New Report on Wind Energy Shows Cost Reductions, Innovation

Lawrence Berkeley National Laboratory (LBNL) has released its 2013 Wind Technologies Market Report. This annual report notes important achievements for the wind industry. Overall, wind turbine innovation increasingly makes wind energy development across the country a winning proposition. Wind turbine costs and the price for wind energy continues to drop. That’s good news for the south, where wind energy is beginning to make inroads in Alabama, ArkansasGeorgia, Louisiana and Tennessee. The National Renewable Energy Lab previously found that these new innovative turbines, with taller towers and longer blades, open up billions of dollars worth of wind energy opportunity in the South.

If you do not have time to read the 96-page report, listed below are a few key statements pulled from the report that will help bring you up to speed. All quotes below are taken from the 2013 Wind Technologies Market Report, published by Lawrence Berkeley National Lab.

Generation Penetration

“Notably, the wind power capacity installed in Iowa and South Dakota supplied 27% and 26%, respectively, of all in-state electricity generation in 2013, with Kansas close behind at more than 19%. In six other states wind supplied between 12% and 17% of all in-state electricity generation in 2013.”

Market Trends

“GE captured 90% U.S. market share in a slow 2013.”

“Additionally, the entire wind energy sector employed 50,500 full-time workers in the United States at the end of 2013, a deep reduction from the 80,700 jobs reported for 2012. With significant wind installations expected in 2014 and 2015, turbine orders have now rebounded.”

“Conversely, the combined value of domestic wind equipment and untracked imports of wind equipment increased from about 20% in 2006-2007 to about 70% in 2012–2013.”

Turbine Innovation Trends

“The average nameplate capacity of newly installed wind turbines in the United States in 2013 was 1.87 MW, up 162% since 1998–1999. The average hub height in 2013 was 80 meters, up 45% since 1998-1999, while the average rotor diameter was 97 meters, up 103% since 1998–1999.”

“With growth in average swept area (in m2 ) outpacing growth in average nameplate capacity (in W), there has been a decline in the average “specific power” (in W/m2 ) among the U.S. turbine fleet over time, from around 400 W/m2 among projects installed in 1998–1999 to 255 W/m2 among projects installed in 2013…All else equal, a lower average specific power will boost capacity factors, because there is more swept rotor area available (resulting in greater energy capture) for each watt of rated turbine capacity, meaning that the generator is likely to run closer to or at its rated capacity more often.”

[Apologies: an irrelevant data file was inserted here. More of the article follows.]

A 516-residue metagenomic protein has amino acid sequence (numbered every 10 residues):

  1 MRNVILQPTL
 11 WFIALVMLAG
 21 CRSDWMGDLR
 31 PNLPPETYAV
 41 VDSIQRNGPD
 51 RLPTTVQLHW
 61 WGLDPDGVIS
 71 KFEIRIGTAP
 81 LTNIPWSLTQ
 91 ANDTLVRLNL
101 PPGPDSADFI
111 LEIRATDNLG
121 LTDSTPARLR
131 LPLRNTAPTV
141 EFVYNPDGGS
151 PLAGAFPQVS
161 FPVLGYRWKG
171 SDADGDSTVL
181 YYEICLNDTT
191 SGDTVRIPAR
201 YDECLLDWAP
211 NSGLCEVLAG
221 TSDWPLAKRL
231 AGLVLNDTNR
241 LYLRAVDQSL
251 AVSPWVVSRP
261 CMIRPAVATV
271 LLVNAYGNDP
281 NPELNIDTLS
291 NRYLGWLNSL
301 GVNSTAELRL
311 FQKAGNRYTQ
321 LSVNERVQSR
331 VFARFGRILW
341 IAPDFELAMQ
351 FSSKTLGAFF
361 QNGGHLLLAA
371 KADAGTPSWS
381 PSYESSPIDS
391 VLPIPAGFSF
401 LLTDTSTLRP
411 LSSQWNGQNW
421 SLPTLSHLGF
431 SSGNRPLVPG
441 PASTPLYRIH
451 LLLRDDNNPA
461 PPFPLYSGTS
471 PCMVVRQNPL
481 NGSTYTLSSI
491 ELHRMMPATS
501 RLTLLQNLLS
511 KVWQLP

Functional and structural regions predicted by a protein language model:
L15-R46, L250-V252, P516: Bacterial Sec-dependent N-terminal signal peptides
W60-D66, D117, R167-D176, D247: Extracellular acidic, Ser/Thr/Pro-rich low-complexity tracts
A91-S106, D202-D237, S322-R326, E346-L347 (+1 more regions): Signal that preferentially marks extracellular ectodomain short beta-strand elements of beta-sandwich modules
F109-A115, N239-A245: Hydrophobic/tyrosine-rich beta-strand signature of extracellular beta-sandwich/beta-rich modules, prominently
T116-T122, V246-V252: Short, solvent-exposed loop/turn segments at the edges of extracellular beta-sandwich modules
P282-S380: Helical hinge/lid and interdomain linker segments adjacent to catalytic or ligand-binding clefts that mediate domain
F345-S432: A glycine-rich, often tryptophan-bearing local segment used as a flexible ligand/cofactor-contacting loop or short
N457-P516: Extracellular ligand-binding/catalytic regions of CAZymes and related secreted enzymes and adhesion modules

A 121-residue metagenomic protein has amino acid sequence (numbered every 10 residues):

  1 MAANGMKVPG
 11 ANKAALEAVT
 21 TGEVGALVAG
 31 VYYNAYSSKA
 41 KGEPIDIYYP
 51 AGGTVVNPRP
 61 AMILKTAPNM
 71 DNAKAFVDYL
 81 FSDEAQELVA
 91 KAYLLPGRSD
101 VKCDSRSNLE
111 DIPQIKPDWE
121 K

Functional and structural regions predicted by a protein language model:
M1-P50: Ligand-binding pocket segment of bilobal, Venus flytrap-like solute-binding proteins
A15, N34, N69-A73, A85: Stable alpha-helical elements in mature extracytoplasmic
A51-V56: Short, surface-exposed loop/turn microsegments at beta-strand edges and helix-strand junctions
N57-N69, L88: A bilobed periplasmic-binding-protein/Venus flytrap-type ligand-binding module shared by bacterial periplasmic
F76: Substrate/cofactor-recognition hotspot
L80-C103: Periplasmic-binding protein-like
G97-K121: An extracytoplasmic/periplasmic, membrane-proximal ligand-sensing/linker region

Cost Reduction Trends 

“The large Interior region, where much of U.S. wind project development occurs, saw average levelized PPA prices of just $22/MWh in 2013.”

“After topping out at nearly $70/MWh for PPAs executed in 2009, the national average levelized price of wind PPAs that were signed in 2013 (and that are within the Berkeley Lab sample) fell to around $25/MWh nationwide-a new low, but admittedly focused on a sample of projects that largely hail from the lowest-priced Interior region of the country.”

“Recently announced turbine transactions have often been priced in the $900–$1,300/kW range.”

“The capacity-weighted average installed project cost within our limited 2013 sample stood at roughly $1,630/kW down more than $300/kW from the reported average cost in 2012 and down more than $600/kW from the apparent peak in average reported costs in 2009 and 2010. …Early indications from a larger sample (16 projects totaling more than 2 GW) of projects currently under construction and anticipating completion in 2014 suggest that capacity-weighted average installed costs are closer to $1750/kW—still down significantly from 2012 levels.”

“Specifically, capacity-weighted average 2000–2013 O&M costs for the 24 projects in the sample constructed in the 1980s equal $34/MWh, dropping to $23/MWh for the 37 projects installed in the 1990s, to $10/MWh for the 74 projects installed in the 2000s, and to $9/MWh for the 20 projects installed since 2010.”

“If expressed instead in terms of $/kW-year, capacity-weighted average 2000–2013 O&M costs were $66/kW-year for projects in the sample constructed in the 1980s, dropping to $55/kW-year for projects constructed in the 1990s, to $28/kW-year for projects constructed in the 2000s, and to $23/kW-year for projects constructed since 2010.”

“Recent studies show that wind energy integration costs are almost always below $12/MWh—and often below $5/MWh—for wind power capacity penetrations of up to or even exceeding 40% of the peak load of the system in which the wind power is delivered.”

Check out the full report at:

http://energy.gov/2013-wind-report

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